Forty-eight percent of public schools or some 22,645 schools have internet connections.

The 8,478 or 18 percent of public schools are in areas with ISPs or Internet Service Providers but have yet to be connected.

Limitations in Detail

DepEd is in tune with the current limitations of Philippine Education’s ICT Infrastructure.

The DepEd’s Information and Communications Technology Service or ICTS has a list of the specific challenges that our education sector faces with regards to tech infrastructures and limited capacities.

The list also comes with DepEd’s implemented solutions:

Limited internet access is a major roadblock for the total rollout of online learning.

One way to decrease students’ reliance on the internet in accessing educational resources is by loading relevant digital contents right into their devices.

Teachers should have proper training in the use of the technology needed for learning dissemination.

To prepare teachers for the new mode of learning, the Department of Education has already conducted a series of webinars and online training programs this year.

Each of these training has garnered 333,758 teachers from March 11 to May 15, 2020, who have been trained to use the technology that will be used for DepEd’s online learning.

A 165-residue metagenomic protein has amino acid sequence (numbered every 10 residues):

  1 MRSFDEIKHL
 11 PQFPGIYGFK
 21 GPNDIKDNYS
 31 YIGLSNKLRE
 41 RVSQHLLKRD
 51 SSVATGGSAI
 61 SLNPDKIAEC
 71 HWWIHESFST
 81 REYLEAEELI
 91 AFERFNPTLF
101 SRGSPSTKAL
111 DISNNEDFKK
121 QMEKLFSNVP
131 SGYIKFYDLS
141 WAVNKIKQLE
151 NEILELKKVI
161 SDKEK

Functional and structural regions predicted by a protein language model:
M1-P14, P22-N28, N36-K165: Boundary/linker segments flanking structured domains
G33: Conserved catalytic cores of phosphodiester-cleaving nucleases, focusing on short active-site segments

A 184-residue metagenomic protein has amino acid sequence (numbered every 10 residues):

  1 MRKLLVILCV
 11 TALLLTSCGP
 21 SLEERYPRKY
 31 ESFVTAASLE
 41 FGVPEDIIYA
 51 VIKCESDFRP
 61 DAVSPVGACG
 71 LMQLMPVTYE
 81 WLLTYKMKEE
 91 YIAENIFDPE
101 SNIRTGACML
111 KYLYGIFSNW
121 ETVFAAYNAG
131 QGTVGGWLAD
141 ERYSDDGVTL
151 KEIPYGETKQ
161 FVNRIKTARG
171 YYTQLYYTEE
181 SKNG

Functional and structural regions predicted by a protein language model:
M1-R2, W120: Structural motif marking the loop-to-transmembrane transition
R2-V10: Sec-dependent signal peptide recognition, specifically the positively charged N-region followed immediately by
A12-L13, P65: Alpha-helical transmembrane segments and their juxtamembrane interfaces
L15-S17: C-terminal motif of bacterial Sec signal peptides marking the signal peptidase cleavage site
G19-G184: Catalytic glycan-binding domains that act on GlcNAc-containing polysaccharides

The Department plans to expand this training, but, unfortunately, there are teachers with limited knowledge in the ICT norms, and there is also the issue of the lack of internet access.

Early grade levels must be supervised by parents in the use of technology.

But orienting parents in the use of technology could be a significant hurdle for students to take advantage of DepEd’s online learning fully.

Online learning might not always be applicable for the hands-on sessions required in Senior High School vocational tracks.

What Do The Stakeholders Think About DepEd’s Online Learning Program

The Department of Education (DepEd) has reached out to 789,690 respondents (of which are 53 percent are school personnel, 31 percents are parents/guardians, and 16 percent are learners) to know their response with the online learning initiative.

Here are the results (data source from The Basic Education Learning Continuity Plan in the Time of COVID-19 of the Department of Education (DepEd):

  • From the parents/guardians category, 59 percent says they are open to this new initiative from the DepEd.
  • From school personnel respondents, 41 percent say they are optimistic about the alternative learning set up.
  • While from the learners, only 35 percent are looking forward to it.

Indeed, with the results mentioned above, it is clear that the Department of Education (DepEd) has a lot of work to do to make their initiative as appealing as possible to its stakeholders.

Understandably, their respondents still have a lot of trust in the traditional face-to-face learning.

When asked about the students’ readiness to go to school in the midst of strict implementation of social distancing, here’s how open the stakeholders are: